A majority said family dinners reminded them of the importance of connecting with others and to take a break from their stressful lives. Many respondents also said that eating meals together led them to make healthier food choices.

"Sharing meals with others is a great way to reduces stress, boost self-esteem and improve social connection, particularly for kids," Dr. Erin Michos, associate director of preventive cardiology at Johns Hopkins in Baltimore, told U.S. News & World Report. "Chronic, constant stress can also increase your lifetime risk of heart disease and stroke, so it is important for people to find ways to reduce and manage stress as much as possible, as soon as possible."

Retraining the brain

Of course, it is not feasible to eliminate all the stress in life. But stress eating does not need to get the best of people. One study found that people can retrain the brain to crave healthier foods when they are stress eating.

Eating a serving of fresh fruit about 5 minutes into daily, deep relaxation sessions helps the brain associate healthier foods with relaxation, the researchers found. After just one week of this practice, the participants' brain activity showed that they were beginning to view fruit as a comfort food. Even just eating the fruit alone made the participants feel less stressed, the researchers found.

"Anytime two things happen at the same time your mind creates a connection between them," A. Janet Tomiyama, the head of the Dieting, Stress and Health Lab at the University of California at Los Angeles, told The Washington Post. "By pairing relaxation and fruit together, your mind starts to see them as the same thing. After a while, you won't even need to do the six minutes of relaxation: All you'll need to do is eat the fruit, and you'll get that same relaxation benefit."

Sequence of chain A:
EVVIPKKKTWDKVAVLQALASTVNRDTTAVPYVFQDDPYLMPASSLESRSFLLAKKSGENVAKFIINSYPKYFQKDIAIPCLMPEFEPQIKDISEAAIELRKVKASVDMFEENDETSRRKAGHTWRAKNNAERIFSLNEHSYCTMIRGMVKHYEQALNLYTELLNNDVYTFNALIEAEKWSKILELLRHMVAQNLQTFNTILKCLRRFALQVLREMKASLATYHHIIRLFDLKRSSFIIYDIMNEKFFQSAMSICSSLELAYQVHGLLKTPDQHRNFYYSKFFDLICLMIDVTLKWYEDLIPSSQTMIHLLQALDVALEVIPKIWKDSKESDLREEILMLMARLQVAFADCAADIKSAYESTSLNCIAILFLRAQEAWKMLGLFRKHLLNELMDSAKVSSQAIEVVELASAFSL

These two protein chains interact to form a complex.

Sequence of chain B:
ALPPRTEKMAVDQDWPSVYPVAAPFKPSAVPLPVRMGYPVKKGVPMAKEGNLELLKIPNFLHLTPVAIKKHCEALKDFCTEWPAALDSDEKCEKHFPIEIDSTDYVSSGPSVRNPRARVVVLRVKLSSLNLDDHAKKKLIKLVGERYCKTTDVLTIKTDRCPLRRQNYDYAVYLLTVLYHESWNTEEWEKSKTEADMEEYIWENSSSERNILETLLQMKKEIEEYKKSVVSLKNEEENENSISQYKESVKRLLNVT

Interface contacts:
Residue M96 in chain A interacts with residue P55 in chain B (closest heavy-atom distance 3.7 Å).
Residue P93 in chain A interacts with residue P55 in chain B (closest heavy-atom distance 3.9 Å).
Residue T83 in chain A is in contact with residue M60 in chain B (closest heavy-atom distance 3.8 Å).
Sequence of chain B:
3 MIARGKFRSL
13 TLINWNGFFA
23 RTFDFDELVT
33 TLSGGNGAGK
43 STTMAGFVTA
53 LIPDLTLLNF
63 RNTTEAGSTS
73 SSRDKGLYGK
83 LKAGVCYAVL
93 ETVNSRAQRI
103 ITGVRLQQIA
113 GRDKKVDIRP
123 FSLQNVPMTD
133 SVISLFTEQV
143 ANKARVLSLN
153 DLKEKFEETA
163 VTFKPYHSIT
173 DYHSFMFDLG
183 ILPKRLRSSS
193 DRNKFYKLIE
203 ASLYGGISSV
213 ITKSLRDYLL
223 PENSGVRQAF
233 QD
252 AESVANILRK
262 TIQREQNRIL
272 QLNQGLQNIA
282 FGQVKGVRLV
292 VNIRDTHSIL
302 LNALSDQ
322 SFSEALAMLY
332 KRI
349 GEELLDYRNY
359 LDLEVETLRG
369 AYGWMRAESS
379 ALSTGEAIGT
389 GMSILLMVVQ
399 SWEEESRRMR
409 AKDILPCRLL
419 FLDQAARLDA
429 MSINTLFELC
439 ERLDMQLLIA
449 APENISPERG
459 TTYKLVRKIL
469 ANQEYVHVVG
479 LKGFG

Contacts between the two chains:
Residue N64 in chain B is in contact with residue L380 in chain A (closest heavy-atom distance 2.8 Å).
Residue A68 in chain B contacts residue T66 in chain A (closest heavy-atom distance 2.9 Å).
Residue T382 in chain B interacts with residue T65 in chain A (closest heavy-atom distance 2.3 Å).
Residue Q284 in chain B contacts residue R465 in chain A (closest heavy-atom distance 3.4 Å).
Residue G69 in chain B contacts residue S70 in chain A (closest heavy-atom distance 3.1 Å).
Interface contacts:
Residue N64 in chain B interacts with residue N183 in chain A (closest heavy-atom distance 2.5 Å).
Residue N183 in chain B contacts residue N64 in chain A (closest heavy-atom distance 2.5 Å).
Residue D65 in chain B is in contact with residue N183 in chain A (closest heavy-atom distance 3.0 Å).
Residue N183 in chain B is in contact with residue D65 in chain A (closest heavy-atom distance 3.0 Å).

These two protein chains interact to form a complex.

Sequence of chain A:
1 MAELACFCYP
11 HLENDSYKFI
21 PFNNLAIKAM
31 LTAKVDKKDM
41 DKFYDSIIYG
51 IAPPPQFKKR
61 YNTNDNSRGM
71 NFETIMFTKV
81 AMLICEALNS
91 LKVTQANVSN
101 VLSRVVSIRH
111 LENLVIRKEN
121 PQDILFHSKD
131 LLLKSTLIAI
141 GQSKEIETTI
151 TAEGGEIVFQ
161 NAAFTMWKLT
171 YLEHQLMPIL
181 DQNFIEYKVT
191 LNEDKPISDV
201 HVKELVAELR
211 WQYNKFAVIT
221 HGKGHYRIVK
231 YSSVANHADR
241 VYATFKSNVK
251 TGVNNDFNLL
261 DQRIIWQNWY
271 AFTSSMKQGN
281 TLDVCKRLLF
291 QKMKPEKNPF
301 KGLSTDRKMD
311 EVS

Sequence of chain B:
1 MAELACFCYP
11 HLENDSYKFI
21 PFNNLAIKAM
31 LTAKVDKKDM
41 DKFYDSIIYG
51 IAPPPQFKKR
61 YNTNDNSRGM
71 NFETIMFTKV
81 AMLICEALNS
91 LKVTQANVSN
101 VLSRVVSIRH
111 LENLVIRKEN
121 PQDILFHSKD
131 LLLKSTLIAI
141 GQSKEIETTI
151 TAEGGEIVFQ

Other ways to curb stress eating

If you find that you are an overall emotional eater, and not just when you are stressed, there are other strategies you can use to better understand your relationship with food, including these:

• Keeping a food diary, the Mayo Clinic suggests. Write down what you eat, how much you eat, when you eat, how you're feeling when you eat and how hungry you are. This will help you identify any strong connections between mood and food.

• When you are craving a snack, try to identify if you are really physically hungry or if it is more of an emotional craving. If you have eaten recently, fulfill the emotional need in another, more healthy way, such as going for a walk or talking to a loved one.

•If your body is giving you cues that your are hungry, then choose healthy snacks such as fruits and vegetables, Johns Hopkins Medicine suggests. If you allow yourself a small treat, pay attention to serving sizes. Don't sit down to binge a tv show with a pint of ice cream.

• Avoid temptations. Does the candy jar on the kitchen counter always call to you? Do you always keep your kitchen stocked with high-calories snacks like chips and cookies? Get rid of all the temptations so it is easier to make healthier choices.

• Drink enough water, because thirst is often confused for hunger, experts advise

• Don't be afraid to ask for help. If you find it hard to curb emotional eating on your own, ask a family member or a friend to support you through the process or join a support group.